[00:04:35] You can try on last names, like little girls do when they have a crush. If you have lots of crushes you can see which one sounds better with your name. So, how it works is you pass in your first name so if your first name is Farmer, you would pass Farmer.

[00:04:52] And then you can try on last name Brown and that's going to log Farmer Brown. And it's also really convenient If you really, really like someone and if you wanna just write their name all over everything. You can just like do this a bunch of times. I don't think boys do this, but girls they write their crushes names a lot.

[00:05:14] No? No? No one? Okay. Just me, all right fine.
>> Speaker 6: Do you use those gel pens?
>> Bianca Gandolfo: What? Yeah, with gel pens, absolutely. You've got to be careful because they smear, there's an art to it. Okay, anyway, too much information. So here, if you want to try on different Farmer names, so Farmer Jane Farmer Lin, for example.

>> Kevin: That's for the farmer to find out if he's gonna marry a Jane or a Lin.
>> Bianca Gandolfo: Yeah.
>> Kevin: So guys could use this one.
>> Bianca Gandolfo: Yeah, absolutely. It's a gender neutral.
>> Kevin: Or it could be a female farmer, too.
>> Bianca Gandolfo: Yeah.
>> Kevin: Marry a farmer like Jane or Lin.

>> Bianca Gandolfo: Or if you're giving birth, and you know that your prodigy's gonna be a farmer, you can match that.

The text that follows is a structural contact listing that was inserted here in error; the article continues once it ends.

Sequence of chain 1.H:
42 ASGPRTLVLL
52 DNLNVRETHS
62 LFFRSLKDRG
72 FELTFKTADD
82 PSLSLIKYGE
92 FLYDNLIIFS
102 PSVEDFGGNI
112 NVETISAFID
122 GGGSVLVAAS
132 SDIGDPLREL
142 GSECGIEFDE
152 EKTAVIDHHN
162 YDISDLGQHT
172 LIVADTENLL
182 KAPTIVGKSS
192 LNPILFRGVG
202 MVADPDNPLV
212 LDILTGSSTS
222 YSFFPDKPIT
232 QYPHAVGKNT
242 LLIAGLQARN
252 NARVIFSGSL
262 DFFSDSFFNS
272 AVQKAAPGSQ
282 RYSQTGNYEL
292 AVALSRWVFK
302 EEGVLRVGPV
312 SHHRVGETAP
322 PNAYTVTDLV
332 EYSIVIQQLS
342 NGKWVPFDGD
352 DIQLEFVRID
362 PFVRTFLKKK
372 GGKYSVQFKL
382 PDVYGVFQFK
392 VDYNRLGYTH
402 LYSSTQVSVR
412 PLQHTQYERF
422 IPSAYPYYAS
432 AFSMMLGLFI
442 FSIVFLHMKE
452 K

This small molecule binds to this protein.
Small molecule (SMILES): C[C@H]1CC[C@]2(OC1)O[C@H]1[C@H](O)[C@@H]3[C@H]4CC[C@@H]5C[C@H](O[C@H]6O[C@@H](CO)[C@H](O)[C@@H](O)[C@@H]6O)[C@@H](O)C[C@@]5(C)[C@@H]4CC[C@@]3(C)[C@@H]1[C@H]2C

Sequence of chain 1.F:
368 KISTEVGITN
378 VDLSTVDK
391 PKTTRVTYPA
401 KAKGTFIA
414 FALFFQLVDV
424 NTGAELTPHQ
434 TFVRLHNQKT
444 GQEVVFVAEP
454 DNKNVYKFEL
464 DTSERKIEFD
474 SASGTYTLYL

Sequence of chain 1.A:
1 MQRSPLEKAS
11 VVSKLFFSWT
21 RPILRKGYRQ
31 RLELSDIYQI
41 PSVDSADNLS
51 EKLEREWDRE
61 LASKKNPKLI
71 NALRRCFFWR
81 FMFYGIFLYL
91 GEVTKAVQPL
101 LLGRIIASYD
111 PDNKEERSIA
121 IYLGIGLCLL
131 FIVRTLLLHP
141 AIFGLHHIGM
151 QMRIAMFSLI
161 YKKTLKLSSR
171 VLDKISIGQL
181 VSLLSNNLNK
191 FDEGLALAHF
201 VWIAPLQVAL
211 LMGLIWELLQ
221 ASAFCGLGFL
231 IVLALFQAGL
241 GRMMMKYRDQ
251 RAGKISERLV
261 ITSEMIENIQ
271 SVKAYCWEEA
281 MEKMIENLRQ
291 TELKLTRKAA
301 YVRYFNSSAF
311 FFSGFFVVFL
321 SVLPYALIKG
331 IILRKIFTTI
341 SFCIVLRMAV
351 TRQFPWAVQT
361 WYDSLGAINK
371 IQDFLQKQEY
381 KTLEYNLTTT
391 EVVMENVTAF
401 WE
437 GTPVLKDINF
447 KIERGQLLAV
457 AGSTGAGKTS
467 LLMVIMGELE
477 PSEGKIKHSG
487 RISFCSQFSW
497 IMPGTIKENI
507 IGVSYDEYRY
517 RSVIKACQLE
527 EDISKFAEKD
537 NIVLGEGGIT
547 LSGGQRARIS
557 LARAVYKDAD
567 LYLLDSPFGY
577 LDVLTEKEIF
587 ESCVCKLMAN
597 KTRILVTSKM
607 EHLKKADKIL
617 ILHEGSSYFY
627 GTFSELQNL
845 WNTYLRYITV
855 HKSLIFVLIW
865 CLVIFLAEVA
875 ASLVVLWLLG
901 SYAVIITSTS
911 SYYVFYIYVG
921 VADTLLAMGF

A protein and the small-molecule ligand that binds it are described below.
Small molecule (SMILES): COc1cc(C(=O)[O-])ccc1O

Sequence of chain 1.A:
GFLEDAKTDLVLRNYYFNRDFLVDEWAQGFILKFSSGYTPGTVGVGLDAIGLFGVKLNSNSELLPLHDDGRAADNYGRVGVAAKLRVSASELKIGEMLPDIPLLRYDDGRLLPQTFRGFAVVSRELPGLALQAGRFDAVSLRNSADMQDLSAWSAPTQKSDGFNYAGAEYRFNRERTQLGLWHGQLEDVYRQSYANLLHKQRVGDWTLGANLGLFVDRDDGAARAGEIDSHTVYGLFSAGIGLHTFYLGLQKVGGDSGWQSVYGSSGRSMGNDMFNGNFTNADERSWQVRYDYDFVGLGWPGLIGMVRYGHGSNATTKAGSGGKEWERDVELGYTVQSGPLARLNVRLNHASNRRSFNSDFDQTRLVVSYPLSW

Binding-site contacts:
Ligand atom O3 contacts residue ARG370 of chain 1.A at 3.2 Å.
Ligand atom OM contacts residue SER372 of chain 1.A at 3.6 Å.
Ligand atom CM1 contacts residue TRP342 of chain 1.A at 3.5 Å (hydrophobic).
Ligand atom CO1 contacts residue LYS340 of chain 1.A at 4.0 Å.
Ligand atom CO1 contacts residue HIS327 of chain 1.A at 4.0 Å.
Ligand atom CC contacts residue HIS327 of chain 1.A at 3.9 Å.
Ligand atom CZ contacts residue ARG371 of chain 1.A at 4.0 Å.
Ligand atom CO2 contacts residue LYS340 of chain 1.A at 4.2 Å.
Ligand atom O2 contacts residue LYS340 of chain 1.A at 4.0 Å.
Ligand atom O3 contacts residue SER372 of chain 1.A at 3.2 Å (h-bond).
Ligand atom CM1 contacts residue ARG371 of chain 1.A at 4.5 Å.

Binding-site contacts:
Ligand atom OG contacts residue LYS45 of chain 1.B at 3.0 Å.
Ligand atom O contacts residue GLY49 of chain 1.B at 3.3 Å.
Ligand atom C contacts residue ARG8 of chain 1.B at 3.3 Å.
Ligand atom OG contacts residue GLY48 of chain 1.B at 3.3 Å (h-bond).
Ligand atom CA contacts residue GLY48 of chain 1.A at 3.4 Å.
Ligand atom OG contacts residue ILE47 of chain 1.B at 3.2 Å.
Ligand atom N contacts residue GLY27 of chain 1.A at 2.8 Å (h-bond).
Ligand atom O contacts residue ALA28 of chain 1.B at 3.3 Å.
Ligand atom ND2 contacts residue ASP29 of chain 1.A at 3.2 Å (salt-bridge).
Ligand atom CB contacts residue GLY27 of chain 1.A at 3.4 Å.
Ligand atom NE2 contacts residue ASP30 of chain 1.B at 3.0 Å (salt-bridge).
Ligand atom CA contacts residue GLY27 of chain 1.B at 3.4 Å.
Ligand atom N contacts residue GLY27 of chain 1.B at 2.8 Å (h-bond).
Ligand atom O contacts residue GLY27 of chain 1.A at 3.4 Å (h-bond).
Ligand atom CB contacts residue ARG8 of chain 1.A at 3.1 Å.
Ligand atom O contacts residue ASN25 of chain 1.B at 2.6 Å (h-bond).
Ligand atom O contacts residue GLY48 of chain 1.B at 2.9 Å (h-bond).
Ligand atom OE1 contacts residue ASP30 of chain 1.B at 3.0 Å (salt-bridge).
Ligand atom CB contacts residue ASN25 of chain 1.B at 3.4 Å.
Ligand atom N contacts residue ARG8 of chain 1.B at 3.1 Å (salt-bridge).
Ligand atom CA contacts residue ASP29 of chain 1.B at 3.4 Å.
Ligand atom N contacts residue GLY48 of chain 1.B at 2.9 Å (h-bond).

>> Kevin: It's very unisex, yeah.
>> Bianca Gandolfo: Yeah, cool. Anyway, so here we have our function. So our parent function is here, and then we have an inner function here. And again, we're returning that inner.

[00:06:20] So how we'd run this is we'd say, and I forgot to mention, Katrina is our, these are Katrina's solutions, she is awesome. Look her up, add her on Twitter, all those things. So Katrina, so var firstNameKatrina pass the string Katrina, and then to lastNameTrier. So the string Katrina is now a first name.

[00:06:48] We have this inner function. We skip it, and we return it. So, firstNameKatrina now is the value of this inner function. So now when we call first name Katrina, we can pass her last name which not gonna try to pronounce, Uychaco. I guess I tried it. So Uychaco is last name and then we're just gonna console that log the first name plus the last name.

[00:07:16] The cool thing here is that this parameter stays the same, Katrina. We don't actually have to say var firstName, like this, = firstName, or anything like that. It just holds reference to the parameters cuz they also live in the scope.
>> Bianca Gandolfo: So we can just do it like that, and then you can also try it with Smith as well.

[00:07:48] Any questions on that?
>> Kevin: Just like you can do Fibonacci series with these because you're restoring the results of the next.
>> Bianca Gandolfo: Yeah.
>> Bianca Gandolfo: Yeah you can do a lot of different things with it.
>> Bianca Gandolfo: I think there's one thing. There's one thing I wanted to mention for this nonsense function, a common mistake that I see.

[00:08:16] Is that when you are writing the inner function, you'll also give it a parameter name of the same name from the parent function. And that's not gonna work because if you don't pass anything to blab, so when we're calling blab here with no arguments. That means string is now undefined and the most local the most local variable value is the one that wins.

[00:08:45] So this alert here is going to then alert undefined because it's being overwritten by this parameter name. So if you're seeing that problem, just double check your inner function's parameter and make sure that that function is actually taking an argument, If it's not then it's gonna be undefined.